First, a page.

This feature news is part of Singapore International Water Week's (SIWW) series of 1 on 1 interviews with global water industry leaders, Conversations with Water Leaders. In this edition, Peter Brabeck, Chairman of the Board, Nestlé S.A. shares the concept of Creating Shared Value and how it can improve water and wastewater management. He also sheds light on the new 2030 Water Resources Group initiative and ways on how water can be made priority on the political agenda. Read about Peter Brabeck-Letmathe
The Conversations series is part of SIWW's initiative on practical discussions and solutions. In line with this, Water Leaders Summit will continue to engage policy makers, utilities, governments, industry experts and water leaders with aims to identify and craft solutions to pertinent water issues. Discussions from the SIWW Water Utilities Leaders Forum will also be further deliberated at the summit.
Finally, do log onto Virtual Water Expo to view the solutions showcase and keep abreast of the latest products, equipment and services available from global water players!
In recent years, Nestlé’s management practices of water and wastewater have been one of the best among major Fortune 500 companies. You have personally played an important leadership role to put water on the international political and industrial agenda.
Can you please tell us what events and facts triggered Nestlé’s and your interest in water?
Some eight years ago, as we were celebrating the 140 years’ anniversary of Nestlé, I was reflecting on the biggest challenge for our company, and I realised that water was critical. From there, I began to look into water-related issues and in particular, the water situation in the world. I was astonished by what I discovered: there was a clear problem emerging in the discrepancy between our use of water and global water availability. Studies show that we are using 10% more water than is sustainable in the long term and that this gap is expected to widen with the growth of the global population, with prosperity and urbanisation.
Availability of and access to water matters for Nestle on many levels: our farmers need water to grow raw materials for our products; we need water in our factories to process these raw materials, e.g., as a solvent and for cleaning and hygiene in general; and consumers need safe water to prepare many of our products.
Underlying all this, water is essential for the survival of humankind; water is a human right.
Too many of us, however, take water for granted and do not attribute any value to it, despite the fact that it is the by far most valuable resource we have.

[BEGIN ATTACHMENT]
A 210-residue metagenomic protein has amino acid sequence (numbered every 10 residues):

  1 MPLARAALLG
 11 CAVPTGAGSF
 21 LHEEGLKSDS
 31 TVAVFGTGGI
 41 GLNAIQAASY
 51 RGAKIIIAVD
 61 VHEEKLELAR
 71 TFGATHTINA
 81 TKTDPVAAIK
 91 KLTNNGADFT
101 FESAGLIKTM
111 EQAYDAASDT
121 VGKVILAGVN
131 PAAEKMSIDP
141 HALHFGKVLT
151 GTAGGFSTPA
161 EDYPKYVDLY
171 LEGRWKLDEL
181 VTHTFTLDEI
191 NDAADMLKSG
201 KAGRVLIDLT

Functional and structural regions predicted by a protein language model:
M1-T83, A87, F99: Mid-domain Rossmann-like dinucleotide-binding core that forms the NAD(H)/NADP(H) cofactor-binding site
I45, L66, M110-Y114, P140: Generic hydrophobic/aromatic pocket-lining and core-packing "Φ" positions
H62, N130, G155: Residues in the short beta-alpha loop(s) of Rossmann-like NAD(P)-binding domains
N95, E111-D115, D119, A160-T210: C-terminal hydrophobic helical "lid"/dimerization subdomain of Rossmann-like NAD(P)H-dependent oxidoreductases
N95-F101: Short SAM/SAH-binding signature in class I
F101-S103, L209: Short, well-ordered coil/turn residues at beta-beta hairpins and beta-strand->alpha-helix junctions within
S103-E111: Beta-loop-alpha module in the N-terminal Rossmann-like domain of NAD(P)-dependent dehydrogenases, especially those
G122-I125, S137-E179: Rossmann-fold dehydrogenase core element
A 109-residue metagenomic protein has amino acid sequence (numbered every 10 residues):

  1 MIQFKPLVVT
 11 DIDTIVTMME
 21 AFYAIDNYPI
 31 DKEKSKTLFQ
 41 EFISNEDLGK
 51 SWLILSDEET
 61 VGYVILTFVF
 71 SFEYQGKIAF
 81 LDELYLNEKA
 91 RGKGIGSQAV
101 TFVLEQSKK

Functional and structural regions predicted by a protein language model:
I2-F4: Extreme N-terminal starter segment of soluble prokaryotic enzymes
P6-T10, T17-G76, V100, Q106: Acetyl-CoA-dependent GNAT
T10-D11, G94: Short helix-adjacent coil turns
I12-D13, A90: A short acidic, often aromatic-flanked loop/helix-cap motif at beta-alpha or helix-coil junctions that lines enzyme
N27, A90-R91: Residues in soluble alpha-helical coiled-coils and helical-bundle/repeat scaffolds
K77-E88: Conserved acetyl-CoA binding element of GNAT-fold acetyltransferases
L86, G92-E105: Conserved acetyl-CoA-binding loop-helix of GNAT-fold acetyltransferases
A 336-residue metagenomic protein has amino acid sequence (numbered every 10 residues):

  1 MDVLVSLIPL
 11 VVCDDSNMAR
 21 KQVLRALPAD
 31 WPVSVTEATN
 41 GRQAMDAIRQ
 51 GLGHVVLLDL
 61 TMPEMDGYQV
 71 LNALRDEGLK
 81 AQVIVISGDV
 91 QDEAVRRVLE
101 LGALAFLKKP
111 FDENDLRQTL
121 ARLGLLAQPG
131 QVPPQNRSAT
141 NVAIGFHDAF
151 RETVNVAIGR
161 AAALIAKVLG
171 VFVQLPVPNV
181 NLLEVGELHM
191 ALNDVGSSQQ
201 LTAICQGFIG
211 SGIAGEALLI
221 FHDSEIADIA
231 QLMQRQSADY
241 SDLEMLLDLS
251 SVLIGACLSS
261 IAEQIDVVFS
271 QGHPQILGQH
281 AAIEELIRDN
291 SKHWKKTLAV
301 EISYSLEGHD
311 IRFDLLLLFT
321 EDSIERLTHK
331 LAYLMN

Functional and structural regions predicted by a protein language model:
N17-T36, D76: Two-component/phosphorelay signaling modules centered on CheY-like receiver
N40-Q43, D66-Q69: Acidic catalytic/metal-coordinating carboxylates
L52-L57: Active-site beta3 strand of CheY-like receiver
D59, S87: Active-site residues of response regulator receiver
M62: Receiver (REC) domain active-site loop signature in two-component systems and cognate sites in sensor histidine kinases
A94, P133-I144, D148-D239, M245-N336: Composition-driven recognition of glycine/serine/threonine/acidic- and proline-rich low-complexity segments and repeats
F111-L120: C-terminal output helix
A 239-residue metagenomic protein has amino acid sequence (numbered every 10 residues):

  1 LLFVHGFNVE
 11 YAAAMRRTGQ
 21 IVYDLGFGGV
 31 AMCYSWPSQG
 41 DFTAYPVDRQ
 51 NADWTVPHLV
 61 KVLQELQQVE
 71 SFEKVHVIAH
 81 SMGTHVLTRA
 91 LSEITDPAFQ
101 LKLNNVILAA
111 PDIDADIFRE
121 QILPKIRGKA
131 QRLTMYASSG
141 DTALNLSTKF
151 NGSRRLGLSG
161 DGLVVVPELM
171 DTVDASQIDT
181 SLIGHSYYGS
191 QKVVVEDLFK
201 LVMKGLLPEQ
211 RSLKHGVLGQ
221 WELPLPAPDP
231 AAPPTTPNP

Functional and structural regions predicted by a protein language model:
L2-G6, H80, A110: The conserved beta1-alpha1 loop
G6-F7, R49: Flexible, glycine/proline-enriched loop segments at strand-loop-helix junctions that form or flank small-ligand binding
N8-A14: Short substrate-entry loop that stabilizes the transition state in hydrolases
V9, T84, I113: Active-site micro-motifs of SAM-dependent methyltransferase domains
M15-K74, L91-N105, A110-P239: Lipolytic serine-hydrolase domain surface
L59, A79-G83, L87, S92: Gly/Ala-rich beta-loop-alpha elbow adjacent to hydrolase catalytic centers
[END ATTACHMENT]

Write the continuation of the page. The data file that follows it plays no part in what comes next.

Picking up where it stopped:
Nestlé almost single-handedly created and established the concept of Creating Shared Value. It is now an important part of Nestlé’s DNA.
Can you please elaborate on creating shared value and how it can improve water and wastewater management practices and processes?
We have just published our 2013 Annual Report as well as our annual Nestlé in Society report. This explains the concept of Creating Shared Value (CSV) and what it means for us: it is our fundamental belief that for our company to be successful in the long term and to create value for our shareholders, it must also create value for society. Now, this is not a new kind of ‘DNA’ for the company; it is a concept that has its roots firmly in the - almost - 150 years of Nestlé’s life history.
In CSV, we at Nestlé focus on three areas: nutrition, rural development and water. The approach is action-oriented and fully transparent. For each area, we have defined clear commitments and we report on our progress. With respect to water, our approach centres on water use efficiency, effective water treatment (by the way, the first wastewater treatment plant in the Nestlé Group was built in the 1930s) and engaging with suppliers, particularly farmers, to help them make their agricultural processes less water intensive.
But corporate initiatives alone will not bring about the changes needed to really tackle the challenge of water. Our fourth pillar within the water CSV-strategy is, therefore, advocacy for effective water policies in individual watersheds.
Water is a local issue, there are no global solutions; at the same time, it is a horizontal and complex issue for which isolated piece-meal actions will have little or no effect. Indeed, once the problem of overdraft in a watershed has been identified, the active co-operation of all stakeholders is needed - in a context of strong government leadership. This is the approach taken by the 2030 Water Resources Group which I chair.
Water must be used more efficiently and we need to make it clear that this is an urgent issue that has to be tackled now. One of the key risks is for our supply of food– 70% of all freshwater withdrawn for human use goes to agriculture and more than 90% of water actually used is to grow crops. If we don’t find comprehensive and cost-effective solutions very soon, the water overdraft in major cereal-producing regions may lead to a major food crisis in the world.
How is this 2030 Water Resources Group initiative different and can new partners be integrated in its efforts?
2030 Water Resources Group is an innovative public-private partnership involving the private sector, civil society organisations, the World Bank Group, three regional development banks and several governmental development organisations. The group has a global view, but acts locally. It provides information and advice for governments to set coherent strategies in countries and watersheds, taking a disruptive approach that aims to overcome the various political and ideological rigidities often found in solutions to water overuse.